Along with the Mennonites and the Amish, the Hutterites – founded in the 16th century – are one of three major Christian Anabaptist sectarian groups surviving today. Their 50,000 members almost all live in Western Canada and the upper Great Plains of the United States, and they remain – to different degrees dependent on the colony – distanced from mainstream life and society.
Growing up in Canada, photographer Tim Smith was aware of the Hutterite community from a young age, but knew very little about their culture. His first encounter with the community took place in 2009, when Smith stumbled on some Hutterite women wearing the traditional long apron dresses and head coverings, and asked if he could take their photo.
“I started building connections, getting to know people, and building relationships, so that I could come back and take more photos,” he explains. Now, over 12 years later, Smith’s project documenting the Hutterites is still ongoing. Last month, the series appeared in Coming of Age, a group show held as part of Belfast Photo Festival.
According to Smith, while there have been some attempts to document this community before, only a handful of photographers have been successful. How much access Smith was given depended on the colony: “Some are weary of photography, but for the most part, people have been very welcoming. Or at the very least, just kind of indifferent,” he explains. “The Hutterites don’t shy away from telling me what they think. They’re very outspoken.”
There’s a good reason as to why Hutterites are careful about who they allow to photograph them. “Hutterites are very aware of and sensitive to stereotypes about their communities, which are often derogatory and dismissive,” he says. “They’re looking for representations in the outside world that don’t further these stereotypes and don’t present them simplistically.”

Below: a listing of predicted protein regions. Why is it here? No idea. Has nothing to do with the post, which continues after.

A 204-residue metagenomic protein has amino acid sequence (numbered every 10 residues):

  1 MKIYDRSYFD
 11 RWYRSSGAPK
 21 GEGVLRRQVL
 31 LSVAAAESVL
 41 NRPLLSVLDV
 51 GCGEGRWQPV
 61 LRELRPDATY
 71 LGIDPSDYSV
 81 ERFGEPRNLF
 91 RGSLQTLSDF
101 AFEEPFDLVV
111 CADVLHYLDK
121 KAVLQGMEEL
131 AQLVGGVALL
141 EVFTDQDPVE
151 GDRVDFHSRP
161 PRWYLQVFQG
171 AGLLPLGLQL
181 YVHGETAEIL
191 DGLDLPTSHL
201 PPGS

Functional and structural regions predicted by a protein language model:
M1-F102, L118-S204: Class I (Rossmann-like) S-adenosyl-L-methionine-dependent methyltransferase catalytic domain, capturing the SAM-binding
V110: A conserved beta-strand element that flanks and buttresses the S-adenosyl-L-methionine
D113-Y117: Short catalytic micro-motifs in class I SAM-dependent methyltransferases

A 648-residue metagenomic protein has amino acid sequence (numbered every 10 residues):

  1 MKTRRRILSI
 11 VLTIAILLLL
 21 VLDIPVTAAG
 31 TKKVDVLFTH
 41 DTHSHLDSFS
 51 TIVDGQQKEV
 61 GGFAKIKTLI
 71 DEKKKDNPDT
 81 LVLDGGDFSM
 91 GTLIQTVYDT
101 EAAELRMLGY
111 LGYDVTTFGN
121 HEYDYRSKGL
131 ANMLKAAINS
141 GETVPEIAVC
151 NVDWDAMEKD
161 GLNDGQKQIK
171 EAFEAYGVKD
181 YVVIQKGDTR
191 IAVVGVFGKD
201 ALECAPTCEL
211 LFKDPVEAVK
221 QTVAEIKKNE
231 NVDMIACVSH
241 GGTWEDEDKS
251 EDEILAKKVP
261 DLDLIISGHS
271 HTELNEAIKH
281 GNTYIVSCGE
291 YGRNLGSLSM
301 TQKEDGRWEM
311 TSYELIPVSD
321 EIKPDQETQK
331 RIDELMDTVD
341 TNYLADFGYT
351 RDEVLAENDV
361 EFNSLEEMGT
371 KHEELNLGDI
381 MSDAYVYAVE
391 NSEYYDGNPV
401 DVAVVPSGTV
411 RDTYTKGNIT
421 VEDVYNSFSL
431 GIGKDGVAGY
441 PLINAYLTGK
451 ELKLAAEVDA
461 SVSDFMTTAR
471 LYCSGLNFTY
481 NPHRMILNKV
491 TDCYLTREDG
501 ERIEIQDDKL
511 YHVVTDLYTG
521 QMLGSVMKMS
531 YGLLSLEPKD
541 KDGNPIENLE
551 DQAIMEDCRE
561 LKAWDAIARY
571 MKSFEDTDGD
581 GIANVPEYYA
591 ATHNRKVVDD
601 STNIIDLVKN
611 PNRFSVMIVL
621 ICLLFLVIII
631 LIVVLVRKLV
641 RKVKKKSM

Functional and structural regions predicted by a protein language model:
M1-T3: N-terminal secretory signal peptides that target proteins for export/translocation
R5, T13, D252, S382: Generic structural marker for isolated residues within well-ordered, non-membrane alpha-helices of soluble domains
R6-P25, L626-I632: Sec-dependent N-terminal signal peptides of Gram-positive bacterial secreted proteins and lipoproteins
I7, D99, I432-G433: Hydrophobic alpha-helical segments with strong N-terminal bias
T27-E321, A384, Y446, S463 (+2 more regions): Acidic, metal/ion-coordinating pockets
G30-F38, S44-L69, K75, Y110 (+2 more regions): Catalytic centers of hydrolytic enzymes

There is, indeed, a tendency to see Hutterites as a relic from the past, or as somehow ‘backwards’. However, as Smith points out, “this overlooks the complexity and breadth of colony culture”. The assumption that Hutterites shun all forms of technology is one such mischaracterisation, particularly over more recent years, as the community has been forced to keep up with innovations in farming. Decisions over technology will depend on the individual colony, and in certain colonies, a lot of Hutterites have social media, and while they used to not own TVs, many now watch via their smartphone.
Smith explains: “Hutterite colonies work to balance the traditions that they have developed throughout their 500 year history with the need to be flexible and adapt to aspects of the modern world to stay competitive and viable.”
This need to stay competitive makes sense, given that the Hutterites are a key cog in Canada’s food chain, with colonies operating industrial grade farms that produce grains, eggs, meat and vegetables, which are sold to large distributors and at local farmer’s markets. The colonies are often economically and culturally self-sufficient. As Smith points out: “They’re by far the most successful communal culture in Western society.”
It’s this communal culture that Smith thinks people on the outside could learn from. Because colonies are kept to around 200 people, it fosters connections in a way that has perhaps been lost today: “I think we’re so busy, we’re so tied to technology,” says Smith. “Especially after going through this pandemic, there’s a lot of reflecting we could do on the importance of community, physical connection and simply being outdoors in the world around us.”
But importantly, as well, Smith wants audiences who see his photographs to notice similarities, saying: “I hope people can see connections between this community and their own lives.”
Follow Tim Smith on Instagram.